Bloomberg climate risk initiative to release first report

Heavyweight taskforce is exploring how businesses report vulnerability to climate policies and impacts on G20 request


The taskforce was requested by the G20 to investigate how companies with high carbon assets could pose a risk to global financial stability (Flickr/ arbyreed)

By Alex Pashley

A Financial Stability Board-led venture to coax companies into revealing their exposure to an overheating planet will publish preliminary findings on Friday, according to its head Mark Carney.

Set up on the sidelines of the Paris climate talks in December, the Taskforce on Climate-related Financial Disclosures (TCFD) will flesh out the voluntary scheme in the ‘phase one’ report and seeks feedback. It is set to conclude its investigation by the end of the year.

Better reporting of exposure to coal, oil and gas assets is vital for a “smoother transition to a low-carbon economy,” Carney, who is governor of the Bank of England, told reporters at the close of an FSB meeting in Tokyo.

Approximately one-third of the world’s top 1,000 companies currently provide some degree of disclosure, he said. That information – ranging from greenhouse gas emissions to fossil fuel holdings – is deemed essential for accurate investment decisions in light of climate impacts.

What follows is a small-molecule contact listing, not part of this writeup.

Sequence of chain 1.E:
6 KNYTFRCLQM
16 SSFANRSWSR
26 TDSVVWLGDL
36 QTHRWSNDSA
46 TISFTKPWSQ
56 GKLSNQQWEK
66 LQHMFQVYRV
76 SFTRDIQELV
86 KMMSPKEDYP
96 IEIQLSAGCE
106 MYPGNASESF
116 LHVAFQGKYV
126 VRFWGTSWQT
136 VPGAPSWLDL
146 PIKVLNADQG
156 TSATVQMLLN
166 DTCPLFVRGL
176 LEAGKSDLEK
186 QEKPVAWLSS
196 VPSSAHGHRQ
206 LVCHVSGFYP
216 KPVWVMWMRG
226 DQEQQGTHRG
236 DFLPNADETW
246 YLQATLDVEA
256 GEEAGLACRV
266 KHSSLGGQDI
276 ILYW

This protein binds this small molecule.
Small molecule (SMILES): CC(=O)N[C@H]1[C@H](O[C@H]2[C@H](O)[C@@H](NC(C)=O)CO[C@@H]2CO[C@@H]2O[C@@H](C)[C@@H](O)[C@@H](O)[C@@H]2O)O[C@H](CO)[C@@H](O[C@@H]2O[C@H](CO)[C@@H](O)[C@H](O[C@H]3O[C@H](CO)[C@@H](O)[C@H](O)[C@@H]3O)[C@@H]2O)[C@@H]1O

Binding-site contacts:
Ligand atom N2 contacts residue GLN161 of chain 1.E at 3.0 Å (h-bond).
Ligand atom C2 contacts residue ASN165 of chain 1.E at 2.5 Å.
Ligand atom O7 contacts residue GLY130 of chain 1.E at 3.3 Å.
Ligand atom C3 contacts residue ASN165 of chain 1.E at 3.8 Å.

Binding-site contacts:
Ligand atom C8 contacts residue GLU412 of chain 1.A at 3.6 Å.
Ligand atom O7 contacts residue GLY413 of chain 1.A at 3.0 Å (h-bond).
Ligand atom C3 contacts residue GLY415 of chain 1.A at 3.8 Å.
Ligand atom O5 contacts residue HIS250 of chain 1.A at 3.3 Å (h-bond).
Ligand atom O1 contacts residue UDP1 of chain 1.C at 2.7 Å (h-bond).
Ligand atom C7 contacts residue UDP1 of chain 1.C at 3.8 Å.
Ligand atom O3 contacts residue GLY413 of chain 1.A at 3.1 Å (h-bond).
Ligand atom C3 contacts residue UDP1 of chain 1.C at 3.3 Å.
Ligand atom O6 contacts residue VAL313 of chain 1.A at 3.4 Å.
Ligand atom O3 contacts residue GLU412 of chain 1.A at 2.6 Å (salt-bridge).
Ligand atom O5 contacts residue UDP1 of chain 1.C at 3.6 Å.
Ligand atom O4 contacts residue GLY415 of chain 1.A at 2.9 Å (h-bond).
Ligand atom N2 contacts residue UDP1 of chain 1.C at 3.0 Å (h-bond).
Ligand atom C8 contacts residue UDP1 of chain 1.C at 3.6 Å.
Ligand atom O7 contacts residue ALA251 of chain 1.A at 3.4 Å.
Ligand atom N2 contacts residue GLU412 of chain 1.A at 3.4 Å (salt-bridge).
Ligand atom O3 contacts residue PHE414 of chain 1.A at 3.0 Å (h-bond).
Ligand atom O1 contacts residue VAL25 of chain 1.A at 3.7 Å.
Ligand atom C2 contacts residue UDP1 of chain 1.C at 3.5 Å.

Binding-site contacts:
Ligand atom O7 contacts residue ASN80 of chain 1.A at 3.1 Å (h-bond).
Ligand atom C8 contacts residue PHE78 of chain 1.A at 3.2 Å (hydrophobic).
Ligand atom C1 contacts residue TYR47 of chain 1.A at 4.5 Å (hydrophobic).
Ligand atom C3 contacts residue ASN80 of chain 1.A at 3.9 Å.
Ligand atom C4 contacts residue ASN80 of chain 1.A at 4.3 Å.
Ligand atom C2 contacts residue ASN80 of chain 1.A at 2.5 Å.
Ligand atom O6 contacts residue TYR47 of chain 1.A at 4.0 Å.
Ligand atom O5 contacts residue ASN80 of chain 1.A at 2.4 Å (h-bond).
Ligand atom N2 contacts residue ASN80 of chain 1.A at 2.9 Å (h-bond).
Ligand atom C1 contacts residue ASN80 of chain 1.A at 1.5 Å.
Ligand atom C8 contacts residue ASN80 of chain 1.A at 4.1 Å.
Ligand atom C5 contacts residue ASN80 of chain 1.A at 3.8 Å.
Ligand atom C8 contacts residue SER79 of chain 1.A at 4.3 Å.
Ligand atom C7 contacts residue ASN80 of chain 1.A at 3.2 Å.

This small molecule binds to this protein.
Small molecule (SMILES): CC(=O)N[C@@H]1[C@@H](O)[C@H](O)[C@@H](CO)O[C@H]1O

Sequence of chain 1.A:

Report: Bloomberg climate risk initiative targets secret polluters 
Report: Bloomberg unveils crack team to assess global climate risk

To cap warming to safe levels this century, scientists say 80% of fossil fuel reserves must remain in the ground. That “abrupt repricing of risk” could make oil rigs and gas fields worthless, and roil the global economy.

The report – prepared by a team of business leaders from the likes of Axa, Blackrock and Unilever – will give a “soft take on existing initiatives”, said Carney. Some 400 already cover carbon to some extent.

It will determine whether disclosure should be limited to publicly-listed companies, or private companies with shares, among other things.

The taskforce seeks to emulate a separate FSB-backed disclosure initiative, which is fast becoming an industry standard, Carney said..

Three years after being set up, over four-fifths of 40 leading financial institutions had fully implemented the recommendations that ‘stress test’ their assets.

“It’s both in the interest of issuers, but demanded by investors. I think that’s the standard this taskforce is trying to reach,” he said.

Read more on: Carbon bubble